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Economy Roars–Interest Rates Plunge

This morning retail sales for March were released with the official number showing sales ripping higher by 9.8% against a forecast of 6.1%.

New unemployment claims fell all the way from 710,000 last week to a stunning 576,000 this week.

The Philly Fed manufacturing report and the Empire State manufacturing report both ripped higher.

Well in an example of of ‘what is up is down’ and ‘what is down is up’ the 10 year treasury has plunged by 10 basis points all the way down to 1.53%.

Oh well–such is life.

As I survey my accounts it is really hard to ‘bitch’—halfway through the month it is another extraordinary month. Conservative issues I own go higher–dividend captures (that turn into quick flips), and new issues are powering me higher–another record close in all accounts. I am sure I am a laggard compared to most readers because of my conservative nature–but any month I can get over a 1% gain means it is Miller time.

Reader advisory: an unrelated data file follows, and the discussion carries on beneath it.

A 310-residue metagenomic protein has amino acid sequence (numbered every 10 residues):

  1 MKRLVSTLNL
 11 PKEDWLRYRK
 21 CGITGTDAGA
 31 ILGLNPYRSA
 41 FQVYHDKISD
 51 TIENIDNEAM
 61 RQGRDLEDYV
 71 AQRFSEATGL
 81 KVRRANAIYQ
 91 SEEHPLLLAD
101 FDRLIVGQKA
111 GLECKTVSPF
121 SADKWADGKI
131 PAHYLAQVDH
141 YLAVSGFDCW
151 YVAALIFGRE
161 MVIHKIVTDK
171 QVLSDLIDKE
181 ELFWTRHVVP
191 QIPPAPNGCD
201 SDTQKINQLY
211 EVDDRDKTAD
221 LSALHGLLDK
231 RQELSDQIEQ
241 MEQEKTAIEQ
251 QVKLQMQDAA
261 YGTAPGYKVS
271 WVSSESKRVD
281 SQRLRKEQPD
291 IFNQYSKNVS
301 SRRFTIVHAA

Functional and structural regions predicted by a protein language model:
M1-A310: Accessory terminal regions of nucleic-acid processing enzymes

6 thoughts on “Economy Roars–Interest Rates Plunge”

  1. Small correction in rates after a big runup. Too early for me to consider it a plunge.

  2. Tim, I also am 100% a preferred and baby bond investor. More conservativew than you as I stay almost exclusively in investment grade. I also play the long-term gain and qualified dividend scenario as with my other income is such that I can eliminate tax on our return up to $108,000 AGI. It’s not as easy as it used to be but doable. Thank you for your hard work with the website. You are greatly appreciated.

  3. “Oh well–such is life.”

    Another long term saying

    “Don’t fight the Fed”……except truth be told the Fed is fighting the Fed!

  4. If you have the time, look over Jesse Livermore’s paper “Upside-Down Markets: Profits, Inflation and Equity Valuation in Fiscal Policy Regimes”. It’s long, and even hard for me to get through, but the first part really helps explain why bad news for the economy is good news for markets craziness. Alternatively, he does a podcast where he talks through it with O’Shag and it’s easier to follow.

    1. Jesse Livermore died in 1940, why would someone use the name of a famous stock trader instead of their own?

      1. There’s a whole backstory to it, but the author is anonymous, and has been publishing in finance for a long time. He’s really good, but finance isn’t his full time field, and i’m sure he has reasons to remain anonymous.

        Also, the real Jesse Livermore is a great example for investors.

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